Thursday, September 4, 2014

Medical Interventions You Might Want To Avoid

Female doctor just out of medical school.
"Do you really want that physical exam again this year?"

Medical research findings are always changing and what was proscribed or disallowed maybe four or five years ago, no longer is. For example, just five years ago it was unheard of to treat prostate cancer with just one high dose of radiation. It just wasn't done. You needed at least two separate treatments - we're talking about radiation exposure using Iridium 192 needles inserted into the prostate by catheters - so you had to make ready to stay overnight. No longer. In fact I was one of the first, in Sept. 2012, to receive high dose rate brachytherapy using just one high dose (1920 cGy) delivered at the Univ. of California - San Francisco, Helen Diller Cancer Center. See, e.g.

Now, as reported in New Scientist (June 28, p. 10) other changes have also been noted and circulated. Some of the ones they've highlighted are indicated below :

1) Unnecessary blood transfusions:

New research shows that blood transfusions aren't always indicated, nor are they beneficial. In this particular case, research published in June showed that those entering an ER deemed to have less than a 6 percent chance of dying, who received a transfusion were five times as likely to die as those who did not receive a transfusion. (PLos Medicine,  According to researcher Lee Fleisher of the University of Pennsylvania, receiving someone else's blood can weaken your own immune system.

Something to think about!

2) Staying away from certain days for operations.

This has been in the medical zeitgeist for some time, but now more and more statistical evidence is supporting it: there are certain days it may be best to avoid having an operation or procedure.  In point of fact, those who have non-urgent surgery on Fridays have a 44 percent higher risk of death than those who have the surgery on Mondays.  Patients in general receive poorer post-operative care over weekends since hospitals have fewer staff available.  Also, those who are present tend to be less experienced, more junior staff.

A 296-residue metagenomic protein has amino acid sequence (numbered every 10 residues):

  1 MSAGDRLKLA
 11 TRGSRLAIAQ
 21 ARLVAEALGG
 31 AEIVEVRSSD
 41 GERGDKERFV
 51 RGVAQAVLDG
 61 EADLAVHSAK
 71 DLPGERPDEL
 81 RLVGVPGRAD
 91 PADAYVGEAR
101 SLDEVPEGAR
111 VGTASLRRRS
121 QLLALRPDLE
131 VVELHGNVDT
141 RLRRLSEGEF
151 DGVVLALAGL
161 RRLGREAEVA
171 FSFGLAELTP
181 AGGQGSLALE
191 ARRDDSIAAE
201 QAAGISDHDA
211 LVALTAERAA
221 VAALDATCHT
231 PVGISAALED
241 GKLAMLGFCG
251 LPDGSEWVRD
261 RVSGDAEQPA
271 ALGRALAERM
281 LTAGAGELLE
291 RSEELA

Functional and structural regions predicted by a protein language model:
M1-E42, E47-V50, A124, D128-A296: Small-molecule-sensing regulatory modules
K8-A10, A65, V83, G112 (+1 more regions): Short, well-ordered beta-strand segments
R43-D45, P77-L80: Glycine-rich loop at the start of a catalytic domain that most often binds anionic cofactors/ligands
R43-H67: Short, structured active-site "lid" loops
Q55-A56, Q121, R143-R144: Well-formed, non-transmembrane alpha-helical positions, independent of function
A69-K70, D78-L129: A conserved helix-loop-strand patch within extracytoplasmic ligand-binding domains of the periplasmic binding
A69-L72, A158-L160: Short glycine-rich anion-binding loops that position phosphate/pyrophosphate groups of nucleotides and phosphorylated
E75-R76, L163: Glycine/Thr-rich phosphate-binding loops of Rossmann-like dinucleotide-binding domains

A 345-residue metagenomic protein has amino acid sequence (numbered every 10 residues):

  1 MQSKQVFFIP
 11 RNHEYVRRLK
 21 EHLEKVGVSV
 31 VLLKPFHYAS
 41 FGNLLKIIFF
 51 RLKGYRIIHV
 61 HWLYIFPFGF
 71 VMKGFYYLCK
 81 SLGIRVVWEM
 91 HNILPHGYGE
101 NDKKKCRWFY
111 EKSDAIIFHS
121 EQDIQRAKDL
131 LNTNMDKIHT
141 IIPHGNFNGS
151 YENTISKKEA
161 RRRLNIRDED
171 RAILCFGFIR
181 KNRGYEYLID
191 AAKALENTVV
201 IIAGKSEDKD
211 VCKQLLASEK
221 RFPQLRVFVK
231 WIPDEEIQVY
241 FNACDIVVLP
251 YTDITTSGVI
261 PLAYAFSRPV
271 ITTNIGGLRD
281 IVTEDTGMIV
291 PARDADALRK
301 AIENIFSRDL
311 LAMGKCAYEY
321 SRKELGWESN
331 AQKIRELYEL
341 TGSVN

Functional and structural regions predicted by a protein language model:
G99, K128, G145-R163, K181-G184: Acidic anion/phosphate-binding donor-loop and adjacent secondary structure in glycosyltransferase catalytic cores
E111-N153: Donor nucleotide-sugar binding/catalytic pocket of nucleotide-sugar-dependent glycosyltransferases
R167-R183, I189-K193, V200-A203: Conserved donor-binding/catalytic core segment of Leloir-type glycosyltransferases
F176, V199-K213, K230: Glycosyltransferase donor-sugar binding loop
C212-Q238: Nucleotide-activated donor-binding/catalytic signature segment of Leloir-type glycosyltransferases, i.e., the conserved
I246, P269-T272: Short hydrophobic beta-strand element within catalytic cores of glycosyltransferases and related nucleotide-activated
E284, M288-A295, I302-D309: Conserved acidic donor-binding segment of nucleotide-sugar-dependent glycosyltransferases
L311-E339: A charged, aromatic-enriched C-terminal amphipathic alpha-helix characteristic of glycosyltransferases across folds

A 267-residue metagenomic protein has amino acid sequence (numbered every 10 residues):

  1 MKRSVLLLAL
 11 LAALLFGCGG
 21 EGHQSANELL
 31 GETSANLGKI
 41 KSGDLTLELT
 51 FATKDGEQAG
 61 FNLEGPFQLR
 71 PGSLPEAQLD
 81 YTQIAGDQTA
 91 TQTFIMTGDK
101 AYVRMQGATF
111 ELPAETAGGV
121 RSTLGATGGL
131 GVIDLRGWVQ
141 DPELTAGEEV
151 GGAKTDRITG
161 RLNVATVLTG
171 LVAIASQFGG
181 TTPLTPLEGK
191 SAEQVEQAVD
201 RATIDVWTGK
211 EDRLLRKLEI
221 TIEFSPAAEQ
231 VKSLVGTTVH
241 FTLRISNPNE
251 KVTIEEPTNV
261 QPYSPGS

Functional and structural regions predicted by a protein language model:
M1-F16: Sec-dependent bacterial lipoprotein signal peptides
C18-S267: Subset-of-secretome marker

3) Pre -Op shaves

The new skinny on pre-operative shaving is that "hair should not be removed for hygiene reasons" - unless it will get in the way, and then only electric clippers should be used. The old axiom was that the hair was removed using a disposable razor. The problem? It caused the exact thing it was designed to prevent: infection from a wound.  According to one medical researcher at Leicester, UK, "Bacteria from your skin get into the cuts and multiply".

4) Don't be a guinea pig for new hip replacements

Too often, new model hip replacement materials or procedures are touted as the greatest things since sliced bread, but the hard fact is that it takes time to discover if a new model is as effective as older ones. Hence, it is wise not to jump on the "new" bandwagon too early. If you do need hip replacement, request only a tried and true design.

5) General checkups - Not Needed

There was a time not so long ago when it was believed a physical was needed every year. In fact, with special exceptions (e.g. males who are at risk of prostate cancer) this is now passé.  The problem is that ordinarily checkups look for illness or medical problems in people who have no symptoms.  This then leads to unnecessary worry and treatments. The new standard in the UK is now one checkup only every five years - unless, of course, problems are noted.

6) Futile resuscitation

Doctors often get bad PR for failing to resuscitate certain patients, but the new research shows they are more likely to make the opposite mistake and resuscitate those who shouldn't be. While CPR can be life saving for those who experience sudden cardiac arrest, it is pretty well useless for those dying as a result of long term processes whose chances of survival are close to zero.

So, pre-empt matters by making an official declaration (as in a living will) if you don't wish to have special interventions at the end of life.  It also pays to read widely to be aware of medical advice changes, such as recent ones not to have mammograms every year (for a certain age group) or PSA tests every year.

The more we know the less chance there is for medical mistakes, and there are still way too many in this country.

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